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G Ital Dermatol Venereol. 2013 Feb;148(1):89-106.

Photobiology, photodermatology and sunscreens: a comprehensive overview. Part 1: damage from acute and chronic solar exposure.

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Dermatology Department. University of Brescia, Brescia, Italy.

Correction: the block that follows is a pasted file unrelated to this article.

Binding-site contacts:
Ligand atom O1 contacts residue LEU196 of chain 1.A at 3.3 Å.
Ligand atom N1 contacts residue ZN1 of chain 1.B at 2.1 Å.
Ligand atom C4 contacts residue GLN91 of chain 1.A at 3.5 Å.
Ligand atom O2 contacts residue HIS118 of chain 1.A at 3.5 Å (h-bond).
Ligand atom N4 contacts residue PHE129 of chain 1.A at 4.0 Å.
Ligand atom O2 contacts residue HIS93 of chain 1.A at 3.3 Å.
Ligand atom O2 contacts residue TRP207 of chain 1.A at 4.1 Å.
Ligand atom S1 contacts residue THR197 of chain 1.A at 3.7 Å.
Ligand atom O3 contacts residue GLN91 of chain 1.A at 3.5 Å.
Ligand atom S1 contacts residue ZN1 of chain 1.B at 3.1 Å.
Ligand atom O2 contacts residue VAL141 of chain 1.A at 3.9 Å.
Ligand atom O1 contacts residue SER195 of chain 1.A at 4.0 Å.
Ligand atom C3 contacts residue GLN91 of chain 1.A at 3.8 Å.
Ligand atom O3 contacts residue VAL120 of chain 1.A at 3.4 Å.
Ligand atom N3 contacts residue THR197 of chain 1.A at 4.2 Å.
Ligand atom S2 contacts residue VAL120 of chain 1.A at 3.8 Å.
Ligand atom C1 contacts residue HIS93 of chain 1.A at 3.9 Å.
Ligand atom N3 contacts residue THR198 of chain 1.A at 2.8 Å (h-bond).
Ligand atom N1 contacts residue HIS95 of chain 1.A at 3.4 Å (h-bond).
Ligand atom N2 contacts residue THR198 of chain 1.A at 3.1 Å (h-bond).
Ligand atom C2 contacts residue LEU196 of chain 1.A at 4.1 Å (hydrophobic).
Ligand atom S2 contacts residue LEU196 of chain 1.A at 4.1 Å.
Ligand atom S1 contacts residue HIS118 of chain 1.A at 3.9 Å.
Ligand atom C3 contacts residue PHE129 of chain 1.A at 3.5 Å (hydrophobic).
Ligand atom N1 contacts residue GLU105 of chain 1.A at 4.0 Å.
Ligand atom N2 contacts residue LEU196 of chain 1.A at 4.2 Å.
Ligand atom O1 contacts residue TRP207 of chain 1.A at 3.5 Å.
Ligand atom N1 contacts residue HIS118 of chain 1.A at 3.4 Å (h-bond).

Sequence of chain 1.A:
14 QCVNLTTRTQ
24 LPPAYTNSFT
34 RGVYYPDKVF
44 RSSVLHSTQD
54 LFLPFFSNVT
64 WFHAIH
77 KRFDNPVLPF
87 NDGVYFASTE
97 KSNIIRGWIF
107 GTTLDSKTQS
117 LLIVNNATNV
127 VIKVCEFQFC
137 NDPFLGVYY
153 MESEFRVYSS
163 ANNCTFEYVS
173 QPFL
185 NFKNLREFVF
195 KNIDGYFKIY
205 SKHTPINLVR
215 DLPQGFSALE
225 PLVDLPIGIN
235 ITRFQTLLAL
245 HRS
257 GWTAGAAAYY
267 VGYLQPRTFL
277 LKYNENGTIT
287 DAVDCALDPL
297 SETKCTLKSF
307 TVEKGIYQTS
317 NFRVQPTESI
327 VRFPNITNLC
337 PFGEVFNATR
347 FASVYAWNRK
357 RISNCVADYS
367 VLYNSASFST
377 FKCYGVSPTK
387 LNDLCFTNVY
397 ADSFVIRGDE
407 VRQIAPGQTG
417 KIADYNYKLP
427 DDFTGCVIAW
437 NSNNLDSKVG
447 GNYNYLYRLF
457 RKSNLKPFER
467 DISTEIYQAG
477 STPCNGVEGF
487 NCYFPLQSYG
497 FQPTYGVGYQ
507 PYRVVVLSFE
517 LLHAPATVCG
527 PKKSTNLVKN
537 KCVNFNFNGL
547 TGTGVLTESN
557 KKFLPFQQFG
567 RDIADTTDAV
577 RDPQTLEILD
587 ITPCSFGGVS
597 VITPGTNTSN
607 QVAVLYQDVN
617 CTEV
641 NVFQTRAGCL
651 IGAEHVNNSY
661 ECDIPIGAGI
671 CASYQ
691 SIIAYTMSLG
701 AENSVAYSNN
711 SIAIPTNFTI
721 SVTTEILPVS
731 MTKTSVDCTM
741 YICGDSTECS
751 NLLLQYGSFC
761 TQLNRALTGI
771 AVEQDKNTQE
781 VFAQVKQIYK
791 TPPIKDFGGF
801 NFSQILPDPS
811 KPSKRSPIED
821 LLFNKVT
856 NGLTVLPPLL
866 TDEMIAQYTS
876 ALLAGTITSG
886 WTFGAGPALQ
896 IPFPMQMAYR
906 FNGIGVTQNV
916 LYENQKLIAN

Sun exposure of the skin triggers several inflammatory pathways via a multitude of photochemical and photobiological effects. Furthermore, local and systemic immune suppression develops. The main clinical effects of UV exposure can be classified schematically into immediate, including sunburn, tanning, vitamin D production and exacerbation of inherited and acquired photosensitive skin disorders and long-term, including solar ageing and skin cancer. The protection against solar radiation is afforded by a healthy behavior of reasonable sun avoidance and the use of topical sunscreens as well as topical and oral antioxidants. However, users of sunscreen products should be able to choose correctly the more convenient product according to their needs. In Europe, the sun protection factor (SPF) and the UVA-protection factor (UVA-PF) are labeled to indicate the degree of protection against UVB and UVA, respectively. However, dermatologists must be aware that the present knowledge of UV effects on human skin needs to be clarified and several regulatory issues of photo-protection remain to be clarified and standardized. Finally, much work is needed to improve water resistance, spreadability, transparency and homogeneity of the sunscreen agents.

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